Brittany and I decided to wait until our child was born to discover its gender. In the hours leading up to the birth, I purposely put off thinking about ‘what if it’s a girl?’, and ‘what if it’s a boy?’.
I wanted to put these thoughts off until the moment I actually found out—to see what I would think at that moment. Call it a psychological experiment. Would hundreds of thoughts race through my mind instantly? Images of her in a pink dress, her first date? Teaching him how to throw a ball, or watching him play with a toy truck? I couldn’t wait.
Surprise, it didn’t work out how I planned. As I helplessly watched Brittany struggle with the pain I heard the doctor and nurses encouraging her, demanding more of her. I forgot completely about the gender. When the baby finally came out I was flat overwhelmed with emotion. I turned into laughing crying mess. I congratulated Brittany and told her she did a great job then unexpectedly heard “it’s a boy!”.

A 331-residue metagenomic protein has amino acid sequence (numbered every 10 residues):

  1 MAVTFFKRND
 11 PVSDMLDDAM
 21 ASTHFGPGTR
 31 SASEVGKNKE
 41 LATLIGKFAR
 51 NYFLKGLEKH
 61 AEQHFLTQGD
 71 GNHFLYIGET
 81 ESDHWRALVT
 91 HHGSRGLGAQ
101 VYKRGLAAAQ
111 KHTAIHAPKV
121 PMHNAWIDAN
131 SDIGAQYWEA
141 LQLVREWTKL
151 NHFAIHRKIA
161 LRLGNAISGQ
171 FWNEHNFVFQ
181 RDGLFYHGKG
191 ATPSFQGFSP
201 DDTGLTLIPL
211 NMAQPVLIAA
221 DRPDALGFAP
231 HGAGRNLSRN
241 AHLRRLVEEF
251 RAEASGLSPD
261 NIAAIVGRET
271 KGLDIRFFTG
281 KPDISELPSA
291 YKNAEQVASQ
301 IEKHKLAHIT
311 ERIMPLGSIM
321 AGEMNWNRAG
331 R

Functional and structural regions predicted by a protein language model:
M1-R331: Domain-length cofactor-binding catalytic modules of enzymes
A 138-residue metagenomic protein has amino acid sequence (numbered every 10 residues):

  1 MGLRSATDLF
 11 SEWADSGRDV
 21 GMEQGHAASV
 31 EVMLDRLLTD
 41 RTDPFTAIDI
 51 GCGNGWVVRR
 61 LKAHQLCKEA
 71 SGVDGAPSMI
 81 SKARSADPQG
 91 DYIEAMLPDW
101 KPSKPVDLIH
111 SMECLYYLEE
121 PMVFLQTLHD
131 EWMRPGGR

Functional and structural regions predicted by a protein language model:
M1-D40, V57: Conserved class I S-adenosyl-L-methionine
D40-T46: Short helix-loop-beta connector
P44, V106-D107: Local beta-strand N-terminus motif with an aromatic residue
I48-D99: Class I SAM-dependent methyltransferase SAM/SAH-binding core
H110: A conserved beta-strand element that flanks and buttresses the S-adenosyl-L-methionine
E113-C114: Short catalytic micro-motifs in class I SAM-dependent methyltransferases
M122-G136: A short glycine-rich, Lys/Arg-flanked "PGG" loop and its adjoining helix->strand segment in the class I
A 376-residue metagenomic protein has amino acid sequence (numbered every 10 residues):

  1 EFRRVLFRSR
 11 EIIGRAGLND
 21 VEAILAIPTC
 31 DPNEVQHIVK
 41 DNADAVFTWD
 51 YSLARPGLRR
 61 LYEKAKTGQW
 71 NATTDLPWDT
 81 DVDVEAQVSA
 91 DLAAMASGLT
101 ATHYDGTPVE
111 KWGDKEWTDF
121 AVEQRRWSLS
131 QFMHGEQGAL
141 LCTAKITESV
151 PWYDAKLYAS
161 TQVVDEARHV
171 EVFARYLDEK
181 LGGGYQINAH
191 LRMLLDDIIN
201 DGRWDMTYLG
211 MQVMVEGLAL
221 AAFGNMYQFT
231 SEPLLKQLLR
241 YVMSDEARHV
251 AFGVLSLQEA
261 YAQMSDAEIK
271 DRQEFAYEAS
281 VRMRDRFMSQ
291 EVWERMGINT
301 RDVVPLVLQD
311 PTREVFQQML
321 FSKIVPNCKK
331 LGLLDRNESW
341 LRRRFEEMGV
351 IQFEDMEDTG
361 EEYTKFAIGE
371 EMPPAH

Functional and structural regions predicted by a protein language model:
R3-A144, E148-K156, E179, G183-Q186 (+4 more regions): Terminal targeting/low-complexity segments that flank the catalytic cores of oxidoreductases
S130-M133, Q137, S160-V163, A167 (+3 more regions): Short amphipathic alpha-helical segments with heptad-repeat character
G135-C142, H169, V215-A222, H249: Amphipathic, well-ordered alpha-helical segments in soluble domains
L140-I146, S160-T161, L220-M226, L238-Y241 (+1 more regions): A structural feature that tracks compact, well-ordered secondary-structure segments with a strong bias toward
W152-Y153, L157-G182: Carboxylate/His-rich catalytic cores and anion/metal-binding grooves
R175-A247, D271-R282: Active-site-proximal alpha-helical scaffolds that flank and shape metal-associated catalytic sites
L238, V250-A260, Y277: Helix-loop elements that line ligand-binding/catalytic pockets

I had completely forgotten it could be a boy or a girl. My whole focus was on our child.
No barrage of images, just joy.
Now, the day after, as things have calmed, I find myself thinking about what Wyatt might do with his life. What goals will he have? Will he find happiness? I have to force myself to think about the things I thought would come natural—my life as it would be impacted by his. Instead I think of his life, and all that’s possible for him. He has a clean slate and a billion opportunities before him.
To an admittedly selfish person like me, this is coming as a pleasant surprise. Did my thought process just flip from me to him?
I had noticed this change with Brittany, and even with our dog Barren. But this is to a new degree. My concerns are secondary, at best.
I like it.